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Old 07-23-2014, 11:54 PM   #10
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Might be like this man's jeep, my short safety cables just attached to the base plate and not the car. I ran longer cables and attached them to the subframe at the engine cradle attachment. Didn't like the method that road master used. Sure happy nobody was hurt in the incedent.
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Old 07-24-2014, 12:25 AM   #11
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How do the cables attach to the frame?
On mine there are 4 total cables. 2 of them are the usual coiled safety cables with hooks on both ends that you attach from the MH hitch to each side of the baseplate. There is also 2 additional cables, 1 on each side, permanently attached to a hole in the baseplate, and I wrapped around a crossmember and secured with the supplied hardware.
I am towing a heavy diesel truck that has a full frame, and is not unibody, that may be the difference. Just my opinion, but they should be required. I also bought an extra breakaway cable and ran that from the MH frame to the MH hitch and attach the towed breakaway cable to it. I figure if the hitch comes off hopefully the breakaway will apply the brakes and not hit anyone, or at least slow it down enough to minimize any impact.
I am probably overtly paranoid because my towed is so heavy, I could not live with myself knowing I did not do what I could to prevent someone from getting killed or hurt in the highly unlikely event there was a failure.
I will try and take a picture of it tomorrow if it is here, for some reason it seems to be the first vehicle out when folks are looking for wheels in the morning for work.
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Old 07-24-2014, 12:54 AM   #12
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We had a very similar situation on I 40 in the Smokey Mountains. Rainy afternoon, people passed us honking and waving. I looked in the rear view monitor to see the right tow bar had come lose, and all holding the toad was the left tow bar and cables. Fortunately was able to slow down gradually, and pull to the shoulder.

Examination revealed that the lock pin on the top was gone, it must have been sheared off. The cross bar was slightly bent. I had additional pins, was able to get the cross bar back on, even if tight and install a new cross pin.

At the next rest area, I called Roadmaster, and spoke to an engineer. He ask me some questions and determined that the system was not properly installed. The allowable angle between the toad and the mh was beyond the acceptable angle. When I hit a dip or bump in the road the angle had swung past the max and it sheared the pin.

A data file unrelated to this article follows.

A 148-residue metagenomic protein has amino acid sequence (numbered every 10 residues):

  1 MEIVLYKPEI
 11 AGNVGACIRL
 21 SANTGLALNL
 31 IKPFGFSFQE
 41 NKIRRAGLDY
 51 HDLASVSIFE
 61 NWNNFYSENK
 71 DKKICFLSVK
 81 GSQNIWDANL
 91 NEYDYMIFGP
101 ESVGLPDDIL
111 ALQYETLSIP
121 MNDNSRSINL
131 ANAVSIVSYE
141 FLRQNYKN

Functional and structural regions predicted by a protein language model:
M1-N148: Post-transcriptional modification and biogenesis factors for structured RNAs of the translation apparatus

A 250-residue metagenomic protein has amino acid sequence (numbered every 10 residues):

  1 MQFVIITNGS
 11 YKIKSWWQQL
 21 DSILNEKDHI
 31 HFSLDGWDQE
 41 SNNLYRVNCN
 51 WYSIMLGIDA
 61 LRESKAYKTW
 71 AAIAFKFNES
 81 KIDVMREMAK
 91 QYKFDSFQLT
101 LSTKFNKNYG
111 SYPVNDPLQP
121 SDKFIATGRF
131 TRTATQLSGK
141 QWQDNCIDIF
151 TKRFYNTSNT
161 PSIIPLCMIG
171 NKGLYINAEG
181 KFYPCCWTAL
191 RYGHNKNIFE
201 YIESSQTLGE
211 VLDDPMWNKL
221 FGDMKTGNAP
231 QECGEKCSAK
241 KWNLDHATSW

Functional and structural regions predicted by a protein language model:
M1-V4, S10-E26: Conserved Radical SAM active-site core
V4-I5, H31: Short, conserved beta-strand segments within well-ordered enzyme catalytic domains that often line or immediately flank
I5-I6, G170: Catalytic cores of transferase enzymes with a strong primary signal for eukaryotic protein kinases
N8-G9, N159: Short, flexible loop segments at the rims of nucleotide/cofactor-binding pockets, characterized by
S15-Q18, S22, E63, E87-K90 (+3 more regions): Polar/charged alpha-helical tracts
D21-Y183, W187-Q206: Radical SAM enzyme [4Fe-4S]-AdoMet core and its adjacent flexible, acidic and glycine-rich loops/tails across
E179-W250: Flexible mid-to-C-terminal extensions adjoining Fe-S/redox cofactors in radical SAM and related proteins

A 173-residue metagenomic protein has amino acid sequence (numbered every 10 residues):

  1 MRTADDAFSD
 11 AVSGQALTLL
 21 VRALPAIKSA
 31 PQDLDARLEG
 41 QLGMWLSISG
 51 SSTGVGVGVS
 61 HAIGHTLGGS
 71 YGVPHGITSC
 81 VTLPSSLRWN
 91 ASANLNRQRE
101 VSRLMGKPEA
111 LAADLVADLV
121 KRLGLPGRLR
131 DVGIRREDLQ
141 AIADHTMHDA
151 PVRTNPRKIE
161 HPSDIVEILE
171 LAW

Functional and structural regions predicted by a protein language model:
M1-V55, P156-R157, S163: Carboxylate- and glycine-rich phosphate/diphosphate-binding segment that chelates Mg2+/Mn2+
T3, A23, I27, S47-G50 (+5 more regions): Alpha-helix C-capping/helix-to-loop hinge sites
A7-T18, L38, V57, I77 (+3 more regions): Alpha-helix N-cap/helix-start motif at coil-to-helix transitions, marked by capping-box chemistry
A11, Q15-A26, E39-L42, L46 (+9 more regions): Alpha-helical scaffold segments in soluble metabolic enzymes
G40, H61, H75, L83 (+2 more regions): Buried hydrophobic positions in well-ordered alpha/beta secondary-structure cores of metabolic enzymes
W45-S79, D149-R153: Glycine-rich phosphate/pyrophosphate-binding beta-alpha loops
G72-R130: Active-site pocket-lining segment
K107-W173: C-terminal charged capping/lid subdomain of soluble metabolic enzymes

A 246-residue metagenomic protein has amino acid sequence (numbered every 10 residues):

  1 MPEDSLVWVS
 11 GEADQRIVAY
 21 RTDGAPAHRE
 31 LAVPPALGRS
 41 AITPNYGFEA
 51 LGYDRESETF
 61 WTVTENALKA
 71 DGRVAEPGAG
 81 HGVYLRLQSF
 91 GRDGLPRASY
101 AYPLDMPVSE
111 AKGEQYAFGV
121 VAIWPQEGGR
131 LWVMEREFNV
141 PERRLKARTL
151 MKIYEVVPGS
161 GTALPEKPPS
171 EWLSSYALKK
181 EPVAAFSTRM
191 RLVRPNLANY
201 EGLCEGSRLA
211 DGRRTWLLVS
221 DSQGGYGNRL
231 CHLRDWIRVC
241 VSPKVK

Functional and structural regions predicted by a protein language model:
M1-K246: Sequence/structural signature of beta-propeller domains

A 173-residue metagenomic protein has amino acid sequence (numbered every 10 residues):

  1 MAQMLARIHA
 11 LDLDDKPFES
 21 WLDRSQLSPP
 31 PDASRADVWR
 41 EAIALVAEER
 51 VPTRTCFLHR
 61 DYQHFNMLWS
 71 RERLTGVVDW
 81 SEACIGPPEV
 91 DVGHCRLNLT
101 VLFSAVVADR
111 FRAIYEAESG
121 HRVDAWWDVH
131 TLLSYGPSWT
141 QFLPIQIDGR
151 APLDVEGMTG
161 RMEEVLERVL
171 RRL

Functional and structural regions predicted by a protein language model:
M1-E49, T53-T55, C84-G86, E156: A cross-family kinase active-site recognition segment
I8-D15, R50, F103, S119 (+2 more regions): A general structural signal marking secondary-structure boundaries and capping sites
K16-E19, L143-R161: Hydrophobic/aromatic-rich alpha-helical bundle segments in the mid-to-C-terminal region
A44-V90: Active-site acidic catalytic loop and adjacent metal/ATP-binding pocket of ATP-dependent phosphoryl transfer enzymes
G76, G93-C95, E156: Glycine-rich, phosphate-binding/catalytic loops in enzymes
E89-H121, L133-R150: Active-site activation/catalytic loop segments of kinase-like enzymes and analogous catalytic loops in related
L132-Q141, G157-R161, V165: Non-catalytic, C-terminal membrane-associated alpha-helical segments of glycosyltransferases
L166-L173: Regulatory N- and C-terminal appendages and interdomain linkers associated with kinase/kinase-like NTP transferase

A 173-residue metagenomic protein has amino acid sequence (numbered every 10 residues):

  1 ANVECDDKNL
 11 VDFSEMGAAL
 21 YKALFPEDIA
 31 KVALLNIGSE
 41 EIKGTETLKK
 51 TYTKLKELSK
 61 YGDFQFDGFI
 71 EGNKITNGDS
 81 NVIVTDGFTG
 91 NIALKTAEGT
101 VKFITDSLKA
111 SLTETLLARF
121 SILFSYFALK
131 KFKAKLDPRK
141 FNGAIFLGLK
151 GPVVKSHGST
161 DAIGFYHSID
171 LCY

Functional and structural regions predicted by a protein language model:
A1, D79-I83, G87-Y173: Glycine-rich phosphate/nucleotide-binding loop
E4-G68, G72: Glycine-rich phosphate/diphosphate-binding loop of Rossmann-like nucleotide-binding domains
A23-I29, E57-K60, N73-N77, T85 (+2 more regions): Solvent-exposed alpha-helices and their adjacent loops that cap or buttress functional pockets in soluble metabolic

When I purchased my new toad, I had taken it to an authorized installer, who had ordered the brackets for my new pickup. After a few minutes they came out and told us they had the wrong parts. So we drove home, came back 10 days later and got the "correct" parts installed....yea right.

Long story short: when we got home I took the cross bar to a machine shop, who with a press straightened it. I took all the brackets off the pickup. I reinstalled the base plate/ pin brackets upside down (pins still pointing up), and it all came into spec. Have been about 25,000 miles since, no issues. The spec from Roadmaster specified that on level ground the angle between the hitch and the toad connection needed to be 3 degrees or less. My first installation was quite a bit more than that.

So, even if an "authorized" guy is doing something, it doesn't always mean it is done right.
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Old 07-24-2014, 01:53 AM   #13
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Well it could have easily been a less than proper installation -- and possibly with the manufacturer's blessing. When I installed a Blue Ox baseplate on our Suzuki XL-7 there was an 1/8th of an inch gap on each end. I called Blue Ox technical support twice, and twice got the same input to just take a hammer to the "wings" on the base plate and bend them into shape.

Well, I just could not accept that as a viable solution to the problem. Particularly since two of the bolts could not be installed correctly without a remaining gap. Consequently, I had two 4x4 pieces of steel plate made at a local steel distributor and JB Welded them to the frame. This filled the gaps perfectly and gave me perfect bolt alignment for a solid fit. Eight years later everything is solid as a rock.

But, as noted earlier, Blue Ox has both the hitch and the retainer cables attaching to the same base plate. There is no secondary attachment to the actual frame. I can now see an obvious problem with this approach when you look at that Jeep picture. At least I do check the baseplate for any looseness by pulling and pushing the connector posts up and down before attaching the tow bar arms. Hopefully, this will catch a problem before the catastrophic failure demonstrated here.

And, as I learned early on, you NEVER allow any of the safety cables or electrical wires to rest on the top of the tow bars. They can get wrapped around the release arms, unlocking them and allowing your toad to travel forward and backward during the tow. I was shocked to see my toad running up behind the coach whenever I applied the brakes. Fortunately, I was just a bit away from the storage facility and still in town. I would imagine that such an error could shear the baseplate bolts at highway speed.
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Old 07-24-2014, 07:34 AM   #14
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Very scary indeed. Glad you posted this.

I connected the BlueOx base plate to our Honda CRV using the supplied safety cable to the frame, but the frame really consist of sheet metal and sharp edges. If I ever loose the base plate I sure hope the sharp edges don't cut the cables or the cables cut/pull through the metal.